My experience reinforced that there is no single approach to diabetes management.
If you have ever tried to lose weight, especially for health reasons, you have probably come across articles and blog posts that show the benefits of permanent fasting.
It is also known as intermittent energy restriction in the circles of nutritionists, nutritionists and health trainers. Whichever term you use, intermittent fasting is a method of voluntary cycling between fasting and non-fasting time periods.
I started reading about it a few years ago because I heard it was helpful for those with type 2 diabetes.
Reported benefits include weight loss and a lower risk of future diabetes complications, such as organ damage. The process of thinking about this is that if you reduce your periods of blood sugar, then you reduce the potential for damage caused by uncontrolled long-term type 2 diabetes.
In a 2013 study in the British Journal of Nutrition, overweight women who tried intermittent fasting not only lost weight but improved their insulin sensitivity after 3 months.
What really caught my eye were the people who claimed to “change” their diabetes after following strict intermittent fasting programs. Many said they had lost weight and were able to stop taking diabetes medication.
I was skeptical as there is no shortage of new weight loss programs and methods advertised. Sure, some work, but they often require so many hours of meal preparation, unique exercises, expensive supplements, and shocks that they are either unattainable or unstable.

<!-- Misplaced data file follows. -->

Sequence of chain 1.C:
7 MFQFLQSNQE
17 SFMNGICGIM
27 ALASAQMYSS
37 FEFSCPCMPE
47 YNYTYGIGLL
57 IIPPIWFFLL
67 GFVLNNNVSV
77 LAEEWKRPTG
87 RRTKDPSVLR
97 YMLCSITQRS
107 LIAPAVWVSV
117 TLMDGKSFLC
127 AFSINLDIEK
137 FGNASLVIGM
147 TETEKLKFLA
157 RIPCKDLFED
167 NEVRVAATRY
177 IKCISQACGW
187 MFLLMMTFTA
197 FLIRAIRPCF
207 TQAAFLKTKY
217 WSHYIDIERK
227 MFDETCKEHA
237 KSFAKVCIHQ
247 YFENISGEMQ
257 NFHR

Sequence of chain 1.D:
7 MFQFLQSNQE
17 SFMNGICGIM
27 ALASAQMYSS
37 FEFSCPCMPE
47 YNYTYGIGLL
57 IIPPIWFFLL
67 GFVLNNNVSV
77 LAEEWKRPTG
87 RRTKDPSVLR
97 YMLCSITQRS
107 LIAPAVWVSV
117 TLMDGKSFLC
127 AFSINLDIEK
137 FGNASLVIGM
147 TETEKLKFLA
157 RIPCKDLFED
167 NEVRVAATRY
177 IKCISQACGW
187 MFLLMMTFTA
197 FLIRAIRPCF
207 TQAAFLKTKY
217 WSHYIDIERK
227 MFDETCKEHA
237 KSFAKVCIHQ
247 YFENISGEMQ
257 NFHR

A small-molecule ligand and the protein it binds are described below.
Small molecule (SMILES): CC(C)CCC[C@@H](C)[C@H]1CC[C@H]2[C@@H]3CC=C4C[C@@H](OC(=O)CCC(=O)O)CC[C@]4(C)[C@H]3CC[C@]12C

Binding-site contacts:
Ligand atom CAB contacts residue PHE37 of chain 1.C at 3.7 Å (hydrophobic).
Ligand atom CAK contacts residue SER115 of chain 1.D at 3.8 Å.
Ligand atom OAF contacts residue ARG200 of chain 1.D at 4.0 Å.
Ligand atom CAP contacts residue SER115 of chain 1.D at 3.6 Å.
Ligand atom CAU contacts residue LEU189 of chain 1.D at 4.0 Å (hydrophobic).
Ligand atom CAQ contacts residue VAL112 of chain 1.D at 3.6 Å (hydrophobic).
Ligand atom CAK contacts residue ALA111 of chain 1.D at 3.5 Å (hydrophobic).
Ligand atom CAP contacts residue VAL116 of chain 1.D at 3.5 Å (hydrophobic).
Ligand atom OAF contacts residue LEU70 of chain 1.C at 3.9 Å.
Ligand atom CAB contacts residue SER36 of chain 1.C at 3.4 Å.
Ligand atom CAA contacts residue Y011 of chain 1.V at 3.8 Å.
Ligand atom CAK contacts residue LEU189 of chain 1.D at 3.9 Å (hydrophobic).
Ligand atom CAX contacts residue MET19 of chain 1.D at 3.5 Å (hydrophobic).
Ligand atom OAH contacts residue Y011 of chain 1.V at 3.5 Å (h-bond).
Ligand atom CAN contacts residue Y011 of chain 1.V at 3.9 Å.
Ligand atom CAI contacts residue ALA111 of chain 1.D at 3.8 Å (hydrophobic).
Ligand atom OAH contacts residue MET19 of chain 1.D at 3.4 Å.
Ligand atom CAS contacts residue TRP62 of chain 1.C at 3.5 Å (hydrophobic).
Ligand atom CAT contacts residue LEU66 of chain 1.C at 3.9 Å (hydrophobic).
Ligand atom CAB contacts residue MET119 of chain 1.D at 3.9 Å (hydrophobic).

My first question was: How are you really I DO intermittent fasting? I was willing to try something new, but I was not willing to spend hundreds of dollars a week on a scam.
I have come across numerous ways to incorporate intermittent fasting into one’s life. I agreed understanding three of the most common methods to help me pick one.
Before I tried it, one of my concerns was that I would end up in a hypoglycemic condition, not only based on reading, but because it had been a personal challenge. When I was first diagnosed, I was struggling with extreme heights and descents. The number of times I had blood sugar below 50 even seemed to shock my doctors.
I decided not to try a fast diet because I like structure and routines. Having 2 days a week being drastically different while doing tricks with my family and career seemed unstable.
I was committed to trying something new and did not want to set myself up for failure, so I decided to try the Leangains protocol.
While 16 hours of fasting per day was required, in my mind, 8 of those hours did not count because it would be bedtime and sleep time when I would not have eaten anyway. Thus, I thought it would be less likely to push me towards extremely low blood sugars.
It was not a good experience. I spent a lot of time watching the clock until I could eat again and then when I could, I tried to overdo the food to compensate for the headaches and hunger I was experiencing.
I experienced multiple drops in blood sugar the first week and I had to get rid of it with glucose tablets or fruit. I started adjusting from 16 hours to 14 hours, to 12 hours, before I was too frustrated to keep up with the plan.
By the end of the second week, I had stopped. I had also added 6 pounds in 2 weeks of the 16/8 method exam – the opposite of what I wanted to happen.
After that experience, I came to the conclusion that permanent fasting was not appropriate for my diabetes and I felt it was too dangerous because of the hypoglycemia.